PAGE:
Never afraid of being themselves, the Tinley Park, Illinois-based quartet Real Friends have become a rising name that has been constantly brought up in conversations regarding the current pop punk scene today. Fueled by a heartfelt and honest personality and a complementary melodic-based sound that cites influence from nostalgic acts like The Starting Line, Jimmy Eat World and Brand New, Real Friends’ youthful spirit has helped them gain an outstanding fanbase within recent years, which continues to grow in larger numbers. Whether you love them or whether you hate them, Real Friends is a band that continues to move forward in this world by not only growing as musicians, but also as people.

Right before they embarked on their North American tour this fall with Neck Deep, Cruel Hand and Have Mercy, I spoke with bassist and songwriter Kyle Fasel about the interesting dynamic that is conveyed through the diversity of this eccentric tour lineup, the reception of their debut full-length, Maybe This Place Is The Same And We’re Just Changing, and their plans for the new year ahead.

Next week, you will begin your upcoming U.S. tour. How does it feel to start it off by playing a sold-out show close to home in Chicago?

It’s really, really cool. Bottom Lounge is where the show’s at and it’s going to be sweet because most of us went to shows there growing up and everything. We did play there one time with Senses Fail about a year and a half ago and that show was cool, so I’m looking forward to playing there. It’s a really cool room and it’s always cool to start off our tours in our hometown area as well.

What else will you be looking forward to the most about this tour?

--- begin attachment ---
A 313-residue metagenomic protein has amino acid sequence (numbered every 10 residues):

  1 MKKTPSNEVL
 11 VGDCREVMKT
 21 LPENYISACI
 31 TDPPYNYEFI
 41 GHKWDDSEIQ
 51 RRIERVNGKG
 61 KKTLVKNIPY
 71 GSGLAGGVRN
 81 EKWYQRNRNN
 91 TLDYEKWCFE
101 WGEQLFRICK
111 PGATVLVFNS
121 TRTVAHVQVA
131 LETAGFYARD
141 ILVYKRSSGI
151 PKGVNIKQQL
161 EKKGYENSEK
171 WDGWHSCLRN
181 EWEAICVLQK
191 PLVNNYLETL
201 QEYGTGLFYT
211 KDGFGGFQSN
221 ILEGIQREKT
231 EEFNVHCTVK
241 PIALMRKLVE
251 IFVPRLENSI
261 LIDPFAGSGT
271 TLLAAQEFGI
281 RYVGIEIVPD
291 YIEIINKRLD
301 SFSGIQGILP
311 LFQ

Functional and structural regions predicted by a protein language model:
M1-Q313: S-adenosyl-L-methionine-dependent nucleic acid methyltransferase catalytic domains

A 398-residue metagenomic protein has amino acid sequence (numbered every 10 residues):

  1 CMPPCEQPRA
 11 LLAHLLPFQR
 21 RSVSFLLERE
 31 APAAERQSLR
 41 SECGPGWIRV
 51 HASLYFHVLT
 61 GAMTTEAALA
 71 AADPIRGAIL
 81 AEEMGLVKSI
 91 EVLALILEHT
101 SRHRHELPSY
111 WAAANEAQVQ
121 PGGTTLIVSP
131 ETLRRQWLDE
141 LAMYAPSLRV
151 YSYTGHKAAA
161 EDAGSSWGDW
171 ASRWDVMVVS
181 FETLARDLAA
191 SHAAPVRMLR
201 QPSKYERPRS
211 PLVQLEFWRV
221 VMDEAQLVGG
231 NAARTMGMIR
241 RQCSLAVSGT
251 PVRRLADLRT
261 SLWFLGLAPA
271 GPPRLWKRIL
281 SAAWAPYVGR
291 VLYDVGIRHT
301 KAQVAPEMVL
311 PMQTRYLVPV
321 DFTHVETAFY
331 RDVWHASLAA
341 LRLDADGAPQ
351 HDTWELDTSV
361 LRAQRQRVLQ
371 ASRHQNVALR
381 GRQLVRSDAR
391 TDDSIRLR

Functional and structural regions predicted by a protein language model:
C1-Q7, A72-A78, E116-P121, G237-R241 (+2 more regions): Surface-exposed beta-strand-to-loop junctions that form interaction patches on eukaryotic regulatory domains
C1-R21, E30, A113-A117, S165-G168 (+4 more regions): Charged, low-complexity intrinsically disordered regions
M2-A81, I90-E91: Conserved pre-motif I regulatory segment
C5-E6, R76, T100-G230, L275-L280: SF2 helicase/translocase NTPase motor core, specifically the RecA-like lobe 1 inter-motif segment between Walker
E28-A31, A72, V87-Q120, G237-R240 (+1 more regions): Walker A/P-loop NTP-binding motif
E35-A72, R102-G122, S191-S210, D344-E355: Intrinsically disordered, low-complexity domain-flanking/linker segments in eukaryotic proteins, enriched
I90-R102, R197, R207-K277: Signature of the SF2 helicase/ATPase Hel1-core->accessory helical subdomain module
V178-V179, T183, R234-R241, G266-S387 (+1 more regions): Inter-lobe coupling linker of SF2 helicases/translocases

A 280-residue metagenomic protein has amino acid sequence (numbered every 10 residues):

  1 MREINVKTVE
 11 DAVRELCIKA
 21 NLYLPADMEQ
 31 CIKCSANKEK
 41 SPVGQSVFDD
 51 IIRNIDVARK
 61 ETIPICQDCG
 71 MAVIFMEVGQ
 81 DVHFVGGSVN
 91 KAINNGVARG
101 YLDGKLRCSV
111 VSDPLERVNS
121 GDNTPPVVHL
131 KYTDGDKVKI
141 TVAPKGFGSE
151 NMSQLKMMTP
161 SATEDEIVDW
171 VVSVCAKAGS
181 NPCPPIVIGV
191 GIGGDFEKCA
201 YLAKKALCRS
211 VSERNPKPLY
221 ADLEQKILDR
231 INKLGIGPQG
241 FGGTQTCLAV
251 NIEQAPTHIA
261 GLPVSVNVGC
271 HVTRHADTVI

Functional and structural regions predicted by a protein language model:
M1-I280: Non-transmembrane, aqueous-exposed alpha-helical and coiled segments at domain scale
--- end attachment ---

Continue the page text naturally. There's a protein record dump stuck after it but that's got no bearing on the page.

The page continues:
The rest of the tour should be cool. I’m definitely looking forward to like, pretty much all of the dates. I know we’re playing two nights at Chain Reaction in Anaheim, which will be really cool; really looking forward to that. We’re playing the TLA in Philly, which is a really cool place; we played there at the Man Overboard Holiday Show last year. There’s definitely a lot of cool dates and it’s always a good time to do a headliner because you kind of not have to worry so much about, you know, rolling over your set time or whatever, you know, it’s kind of more free. I’m looking forward to that and playing new material too.

For these shows, you will be brining along Neck Deep, Cruel Hand and Have Mercy, three unique bands that are completely different from one another. Now, what is your relationship with these bands and what kind of dynamic do you think the diversity of this lineup will bring to the tour?

Well, Neck Deep is obviously another pop punk band, I guess within “our realm” a little bit. We did some dates with them in the UK; we were both supporting The Wonder Years last winter, so that’s we met them. And then we hung out with them at Warped Tour and we really wanted to bring them out. We thought it would be a really good fit. You know, it’s still something similar to us and also complements us as well.